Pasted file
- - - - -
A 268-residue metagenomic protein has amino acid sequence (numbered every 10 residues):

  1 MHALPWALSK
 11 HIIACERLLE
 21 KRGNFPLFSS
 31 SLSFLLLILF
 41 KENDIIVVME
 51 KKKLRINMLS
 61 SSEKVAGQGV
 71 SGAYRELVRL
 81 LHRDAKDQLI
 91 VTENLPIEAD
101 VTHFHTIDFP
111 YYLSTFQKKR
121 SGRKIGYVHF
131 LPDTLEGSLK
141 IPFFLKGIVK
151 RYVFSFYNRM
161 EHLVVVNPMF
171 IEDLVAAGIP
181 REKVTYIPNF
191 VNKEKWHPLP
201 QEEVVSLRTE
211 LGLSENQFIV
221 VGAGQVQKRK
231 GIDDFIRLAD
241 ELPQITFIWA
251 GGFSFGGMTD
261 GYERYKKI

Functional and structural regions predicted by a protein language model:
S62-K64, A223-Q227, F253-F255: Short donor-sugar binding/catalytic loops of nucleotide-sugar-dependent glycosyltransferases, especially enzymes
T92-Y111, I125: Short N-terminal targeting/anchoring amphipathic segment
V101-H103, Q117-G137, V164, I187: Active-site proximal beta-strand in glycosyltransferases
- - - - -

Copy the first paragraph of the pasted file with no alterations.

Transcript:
A 268-residue metagenomic protein has amino acid sequence (numbered every 10 residues):